Green Baloney Feasts: What It Takes For a Shot At the Top

One of the easiest and most common things to do is look at people who’ve “made it” and say, “I wish I had that kind of success.” The truth is that this expressed wish is very rarely sincere. The simple fact is that except in unimaginably exceptional cases there is no such thing as a supernaturally lucky “big break” that just hands out wild success against all odds.

That’s just not the universe operates.

Reality has always been pretty very clear about  this: Getting to the top of any business, field, or market generally happens to those who sacrifice the most. Let me provide an example of sacrifice and suffering I learned first hand from the The Jets, a hugely popular band in the 80’s and 90’s.


Many years ago when I was 15 I met an unusual family that changed the course of my life. My family was struggling after a financially disastrous sojourn to Arizona. We returned with lots of debt and no money, so we took up residence in a rather dumpy duplex.

We eventually had enough money to buy a very used green stationwagon that leaked an enormous amount of oil which we dubbed: the Lizard. Behind our raggy home was another duplex whose driveway was soon filled with a large blue bus. A huge family had moved in, and I was especially curious. I made friends with this enormous family (eventually totaling 17 children) who were dedicated musicians even though most were not even in their teen years. Eventually, I moved in with this family (21 of us in a 4-bedroom house), the Wolfgramm family, entirely and went to work for them. In doing so, I received the greatest education I would ever acquire in life: I learned the value of passionate purpose, maniacally hard work, and the health benefits of green baloney.

Because I was truly an aimless kid with no idea what to do with my life, I was immediately struck by how hard these kids worked just because they wanted to do. The older ones attended high school with me, but all of the kids would attend school, then return home and practice until the evening. Then, they would pile into a green cargo van (no insulation, no seats except for the driver and one passenger, no heat—entirely devoid of safety and comforts. Each weekday they would load the instruments in a trailer and take off to perform from 9pm-1am at local bars. They would return home by 2:30am and were awake and ready by 5:30am the next morning for school. I had never seen anything like it, and I soon became a regular companion to nearly every show. All along, they were still getting better grades than I was in school! These kids were something special.

As the oldest of us graduated from high school, things became even more serious. Their father’s vision of what the family could achieve became clearer, sharper, and more urgent. He felt the time was coming for a big break. At this point, they hired me to work as their sound man (a clear sign of a–Their incredible generosity and b– How short-handed the business surely was. because was I wasn’t a very good soundman). I immediately went on the road during a year where we did 200 shows in many different cities. It’s an exhausting lifestyle that leads other bands to turn to drugs, sex, and alcohol to pass the time and stay engaged. We were different despite the ubiquitous temptations. To this day, many people who became attracted to the positive message and example the Wolfgramms and I set express gratitude for helping them change their lives.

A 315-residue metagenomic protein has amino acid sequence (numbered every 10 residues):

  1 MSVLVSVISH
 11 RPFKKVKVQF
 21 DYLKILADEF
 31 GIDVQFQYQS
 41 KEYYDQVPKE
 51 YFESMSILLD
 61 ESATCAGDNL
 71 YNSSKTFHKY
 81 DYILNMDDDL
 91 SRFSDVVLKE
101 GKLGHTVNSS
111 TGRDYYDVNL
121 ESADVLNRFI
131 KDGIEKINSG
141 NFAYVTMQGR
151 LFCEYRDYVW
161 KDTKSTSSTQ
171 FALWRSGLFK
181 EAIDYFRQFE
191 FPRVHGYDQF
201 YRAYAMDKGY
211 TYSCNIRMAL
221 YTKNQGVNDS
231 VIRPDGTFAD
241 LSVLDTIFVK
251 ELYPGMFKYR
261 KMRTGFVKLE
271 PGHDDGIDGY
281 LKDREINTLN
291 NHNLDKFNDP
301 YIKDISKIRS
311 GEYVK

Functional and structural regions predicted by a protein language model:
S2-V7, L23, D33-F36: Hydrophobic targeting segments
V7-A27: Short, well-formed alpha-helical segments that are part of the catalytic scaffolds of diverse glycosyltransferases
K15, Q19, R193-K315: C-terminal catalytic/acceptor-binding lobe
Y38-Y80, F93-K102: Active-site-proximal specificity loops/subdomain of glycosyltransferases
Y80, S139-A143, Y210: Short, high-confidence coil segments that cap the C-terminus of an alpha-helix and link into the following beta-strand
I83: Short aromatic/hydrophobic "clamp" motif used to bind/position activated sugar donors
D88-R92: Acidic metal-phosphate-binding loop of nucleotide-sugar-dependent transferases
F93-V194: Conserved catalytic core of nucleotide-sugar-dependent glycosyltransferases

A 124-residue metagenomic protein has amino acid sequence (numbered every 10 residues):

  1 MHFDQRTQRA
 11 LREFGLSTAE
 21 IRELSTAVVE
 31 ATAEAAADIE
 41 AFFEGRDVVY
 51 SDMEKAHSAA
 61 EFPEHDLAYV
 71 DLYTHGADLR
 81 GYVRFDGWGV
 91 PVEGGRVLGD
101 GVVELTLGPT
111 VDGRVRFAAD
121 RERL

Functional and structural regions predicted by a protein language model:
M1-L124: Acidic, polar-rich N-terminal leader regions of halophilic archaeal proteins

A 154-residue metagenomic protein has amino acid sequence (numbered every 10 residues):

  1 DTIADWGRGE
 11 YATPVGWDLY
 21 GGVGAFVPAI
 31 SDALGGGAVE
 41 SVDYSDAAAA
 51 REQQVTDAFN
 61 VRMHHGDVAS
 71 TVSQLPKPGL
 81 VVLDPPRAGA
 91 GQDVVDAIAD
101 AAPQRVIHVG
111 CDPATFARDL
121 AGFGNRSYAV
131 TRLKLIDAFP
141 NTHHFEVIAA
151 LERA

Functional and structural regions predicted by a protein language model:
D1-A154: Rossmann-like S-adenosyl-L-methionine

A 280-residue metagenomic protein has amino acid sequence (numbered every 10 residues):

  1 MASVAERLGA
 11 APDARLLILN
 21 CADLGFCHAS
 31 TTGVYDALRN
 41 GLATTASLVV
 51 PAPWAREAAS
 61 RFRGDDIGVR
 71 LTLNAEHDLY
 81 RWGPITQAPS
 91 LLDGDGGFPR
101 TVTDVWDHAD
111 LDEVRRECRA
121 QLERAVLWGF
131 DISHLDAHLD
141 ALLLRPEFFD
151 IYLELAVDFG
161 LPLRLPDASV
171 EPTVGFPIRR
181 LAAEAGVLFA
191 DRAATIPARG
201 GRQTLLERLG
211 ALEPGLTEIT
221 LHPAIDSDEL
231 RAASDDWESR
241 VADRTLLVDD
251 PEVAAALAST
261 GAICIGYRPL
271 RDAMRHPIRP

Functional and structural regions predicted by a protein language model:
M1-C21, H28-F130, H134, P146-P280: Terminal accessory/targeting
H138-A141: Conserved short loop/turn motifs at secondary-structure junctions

It’s important to know that during a grueling 18 month period I gained only a taste of the hard and satisfying work these kids had lived since they were old enough to dance or hold a microphone. They were stage veterans at 13, and I was an entirely green stage hand at just shy of 18. Each day on the road was spent:

  1. Driving to some remote city with a bar that reeked of stale beer and decades of cigarettes
  2. Unloading all the instruments, setting them up and rehearsing all day into the evening
  3. Taking a small break to eat a burger and soda before the show
  4. Playing 4 sets from 9pm to 1am
  5. Tearing down the stage, lights, instruments, etc. and loading it all in the trailer
  6. Driving all night to another remote city with a bar that reeked of stale bear and decades of cigarettes. (repeat steps 1-6)

If you do this long enough and with enough passion and stay united, good things WILL happen. Eventually, word got around about an amazing and talented family. We landed a pretty nice gig at John Escuaga’s Casino Cabaret in Reno Nevada where Jheryl Busby from MCA came to see the band perform. He was blown away, and an impressive recording contract followed.


To the outsider who does not know the full story, how we froze in a van with no heat in the dead of Minnesota winters, how we ate moldy baloney, how we fit 15 people into a small hotel room, and how these kids had given up so much of the entirely wonderful and good play time that all their peers enjoyed—that outsider will most likely look at the final success and think, “I wish I could be a star like that.” As I said at the outset—that wish is usually not very genuine. Few people are willing to make the relentless sacrifices it takes to get there. However, for the kids who suffered and sacrificed, it wasn’t just a wish—It was a mission, a commitment, an incredible attitude for people at such a young age. I was fortunate to come in contact with them and “get” it. I became one of them in my drive to succeed among other things. I learned what it takes for a shot at the top of any endeavor.